And even the French president assumes that the world after Corona will be a different, less globalized one. The corona crisis was changing “the nature of globalization, which we have lived in the past 40 years,” said Emmanuel Macron in the Financial Times in mid-April. In the last few years globalization had led to increasing inequalities, he stressed. “And it was clear that this form of globalization would reach the end of its cycle.”
If he is right, that could be a problem particularly for the German economy. Because, in the words of Marc Saxer of the Friedrich-Ebert Foundation: “In a deglobalized world there cannot be a world champion exporter.”
⇓ Contra: Globalization leads to wealth and cannot be reversed
As an argument against increasing globalization, the economic factor is a particularly important one. When Macron says that globalization has recently led to increasing inequality, that may well be the case. But nevertheless, it is relatively undisputed that globalization leads to rising general prosperity. And if we assume that the corona crisis will lead to a worldwide recession, we can hardly afford to slow the economy down even more by reversing positive factors such as globalization.
Or, as Michael Zürn, Director of the Global Governance Department at the Social Science Research Center Berlin, puts it: “When normality returns, mountains of public and private debt will have accumulated everywhere. […] This is not an environment in which the probability of globalization declines.”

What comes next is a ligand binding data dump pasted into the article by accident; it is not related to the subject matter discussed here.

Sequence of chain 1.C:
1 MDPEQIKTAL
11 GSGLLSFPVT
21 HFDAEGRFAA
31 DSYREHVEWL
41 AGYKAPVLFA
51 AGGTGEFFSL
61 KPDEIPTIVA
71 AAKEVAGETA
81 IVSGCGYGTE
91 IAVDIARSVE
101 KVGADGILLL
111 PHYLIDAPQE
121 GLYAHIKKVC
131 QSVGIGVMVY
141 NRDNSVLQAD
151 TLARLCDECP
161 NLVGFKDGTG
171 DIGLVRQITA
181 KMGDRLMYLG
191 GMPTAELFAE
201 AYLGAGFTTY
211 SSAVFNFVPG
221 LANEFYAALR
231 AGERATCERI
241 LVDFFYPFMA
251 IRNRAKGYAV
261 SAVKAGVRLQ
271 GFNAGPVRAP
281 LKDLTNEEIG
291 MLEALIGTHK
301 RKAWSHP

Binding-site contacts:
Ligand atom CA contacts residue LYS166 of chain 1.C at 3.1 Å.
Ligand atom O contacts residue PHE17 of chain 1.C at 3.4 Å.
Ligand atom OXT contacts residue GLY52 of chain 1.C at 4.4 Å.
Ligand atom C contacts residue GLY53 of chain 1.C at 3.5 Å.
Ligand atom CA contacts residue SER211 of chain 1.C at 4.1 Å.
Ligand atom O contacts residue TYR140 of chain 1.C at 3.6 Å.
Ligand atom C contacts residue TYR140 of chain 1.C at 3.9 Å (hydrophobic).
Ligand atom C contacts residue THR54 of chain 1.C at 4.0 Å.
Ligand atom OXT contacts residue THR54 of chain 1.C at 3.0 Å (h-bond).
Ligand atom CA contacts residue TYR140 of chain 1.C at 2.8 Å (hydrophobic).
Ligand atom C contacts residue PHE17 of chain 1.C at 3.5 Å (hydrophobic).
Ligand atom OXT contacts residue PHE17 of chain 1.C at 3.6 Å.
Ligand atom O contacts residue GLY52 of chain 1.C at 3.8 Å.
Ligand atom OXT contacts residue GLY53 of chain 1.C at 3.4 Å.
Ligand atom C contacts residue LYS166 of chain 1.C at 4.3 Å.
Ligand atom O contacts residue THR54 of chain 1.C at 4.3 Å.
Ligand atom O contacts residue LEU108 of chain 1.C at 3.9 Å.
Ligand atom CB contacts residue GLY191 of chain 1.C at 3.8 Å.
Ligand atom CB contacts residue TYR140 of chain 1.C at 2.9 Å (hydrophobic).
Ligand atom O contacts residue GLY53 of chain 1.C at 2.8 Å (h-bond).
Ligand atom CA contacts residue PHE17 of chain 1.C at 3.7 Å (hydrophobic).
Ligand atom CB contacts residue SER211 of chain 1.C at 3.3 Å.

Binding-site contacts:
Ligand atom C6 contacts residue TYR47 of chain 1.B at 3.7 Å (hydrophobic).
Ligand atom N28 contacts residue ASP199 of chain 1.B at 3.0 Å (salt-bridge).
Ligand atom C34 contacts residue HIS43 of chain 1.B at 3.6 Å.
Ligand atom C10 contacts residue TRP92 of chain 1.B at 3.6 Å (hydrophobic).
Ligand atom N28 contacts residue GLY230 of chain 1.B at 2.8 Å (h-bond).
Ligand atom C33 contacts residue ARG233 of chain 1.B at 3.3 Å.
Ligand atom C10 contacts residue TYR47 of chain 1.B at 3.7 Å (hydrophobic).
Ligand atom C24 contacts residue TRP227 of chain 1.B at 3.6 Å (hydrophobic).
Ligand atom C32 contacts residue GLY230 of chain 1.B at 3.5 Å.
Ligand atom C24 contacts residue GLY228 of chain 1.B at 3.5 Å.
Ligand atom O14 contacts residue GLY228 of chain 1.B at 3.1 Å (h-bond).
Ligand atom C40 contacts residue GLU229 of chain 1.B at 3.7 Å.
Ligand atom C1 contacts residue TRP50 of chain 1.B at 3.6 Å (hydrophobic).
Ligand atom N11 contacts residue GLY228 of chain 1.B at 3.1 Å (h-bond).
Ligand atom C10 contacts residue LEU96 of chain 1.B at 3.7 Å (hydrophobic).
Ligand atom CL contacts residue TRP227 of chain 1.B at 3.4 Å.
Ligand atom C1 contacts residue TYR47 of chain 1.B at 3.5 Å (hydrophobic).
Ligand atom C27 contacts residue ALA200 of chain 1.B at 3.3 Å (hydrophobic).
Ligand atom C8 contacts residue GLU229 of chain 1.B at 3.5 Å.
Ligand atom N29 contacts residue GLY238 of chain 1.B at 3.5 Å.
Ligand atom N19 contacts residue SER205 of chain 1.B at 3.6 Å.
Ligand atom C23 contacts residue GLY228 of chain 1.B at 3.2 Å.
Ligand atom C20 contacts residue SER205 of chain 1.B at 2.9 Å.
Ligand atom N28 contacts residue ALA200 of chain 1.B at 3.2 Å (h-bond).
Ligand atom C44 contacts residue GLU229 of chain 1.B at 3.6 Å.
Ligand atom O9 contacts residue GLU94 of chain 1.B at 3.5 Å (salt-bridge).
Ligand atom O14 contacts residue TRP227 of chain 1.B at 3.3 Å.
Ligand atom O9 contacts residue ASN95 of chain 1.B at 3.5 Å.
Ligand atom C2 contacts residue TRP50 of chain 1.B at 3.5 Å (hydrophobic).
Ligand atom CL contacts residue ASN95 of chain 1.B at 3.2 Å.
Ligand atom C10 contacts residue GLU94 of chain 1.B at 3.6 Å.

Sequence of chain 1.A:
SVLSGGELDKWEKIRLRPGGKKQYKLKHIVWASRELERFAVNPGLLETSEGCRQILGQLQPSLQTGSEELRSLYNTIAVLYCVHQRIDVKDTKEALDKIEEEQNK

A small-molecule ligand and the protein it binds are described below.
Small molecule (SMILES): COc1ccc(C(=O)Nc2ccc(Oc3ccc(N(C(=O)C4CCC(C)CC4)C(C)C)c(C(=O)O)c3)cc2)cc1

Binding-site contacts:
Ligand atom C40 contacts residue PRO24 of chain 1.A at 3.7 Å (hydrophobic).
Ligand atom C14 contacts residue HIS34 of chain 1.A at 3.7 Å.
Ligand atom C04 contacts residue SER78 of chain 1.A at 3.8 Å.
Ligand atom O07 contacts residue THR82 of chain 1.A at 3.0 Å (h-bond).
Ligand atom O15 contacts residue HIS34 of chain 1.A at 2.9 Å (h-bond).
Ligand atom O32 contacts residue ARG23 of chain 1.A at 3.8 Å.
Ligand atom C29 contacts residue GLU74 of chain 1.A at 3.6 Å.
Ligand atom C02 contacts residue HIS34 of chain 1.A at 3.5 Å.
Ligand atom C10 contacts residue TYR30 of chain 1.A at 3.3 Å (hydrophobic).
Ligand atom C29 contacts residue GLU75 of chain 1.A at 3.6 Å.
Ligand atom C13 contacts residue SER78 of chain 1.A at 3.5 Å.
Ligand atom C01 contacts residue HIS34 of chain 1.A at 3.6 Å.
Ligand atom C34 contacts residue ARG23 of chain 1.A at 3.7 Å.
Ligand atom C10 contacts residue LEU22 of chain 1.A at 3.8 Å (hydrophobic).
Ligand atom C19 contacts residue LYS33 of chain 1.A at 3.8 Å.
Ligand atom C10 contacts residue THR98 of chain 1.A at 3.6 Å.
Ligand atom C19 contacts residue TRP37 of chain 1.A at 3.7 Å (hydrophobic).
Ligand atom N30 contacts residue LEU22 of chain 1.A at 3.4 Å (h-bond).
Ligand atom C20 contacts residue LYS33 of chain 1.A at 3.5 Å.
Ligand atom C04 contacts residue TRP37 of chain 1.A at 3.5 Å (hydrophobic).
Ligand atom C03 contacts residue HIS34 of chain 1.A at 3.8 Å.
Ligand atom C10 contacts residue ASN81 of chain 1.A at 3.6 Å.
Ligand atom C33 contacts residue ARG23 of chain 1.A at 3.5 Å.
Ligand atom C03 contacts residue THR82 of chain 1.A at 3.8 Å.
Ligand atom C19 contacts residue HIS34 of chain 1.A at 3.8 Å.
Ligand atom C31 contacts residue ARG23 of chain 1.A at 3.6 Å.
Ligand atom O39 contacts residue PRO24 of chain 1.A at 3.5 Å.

That the production of protective equipment and medicines is now being nationalized due to the corona crisis, is for him an “exceptional circumstance that does not warrant generalization”. Zürn therefore assumes that the degree of economic globalization after the crisis will return to the – already very high – level before the crisis.
Besides the economic factor, globalization also has other advantages to offer, says the economist Karl-Heinz Paqué. For example, tackling a pandemic, like now in the case of Corona, is also much more effective thanks to globalization. In the Middle Ages, when the world was far less networked, epidemics killed millions of people. That this no longer happens today was “not the consequence of national-state solutions. Just the opposite: It is the success of a global cooperation among companies, universities and supranational organizations like the WHO.”
A total renunciation of globalization is actually not imaginable. Too networked is the world in all conceivable fields. But the corona pandemic has to led to political, social and economic changes which only a year ago would not have been deemed possible. That the border between Germany and France is closed? In 2019 still inconceivable. In that light it is practically impossible to predict how the world will look in the coming years.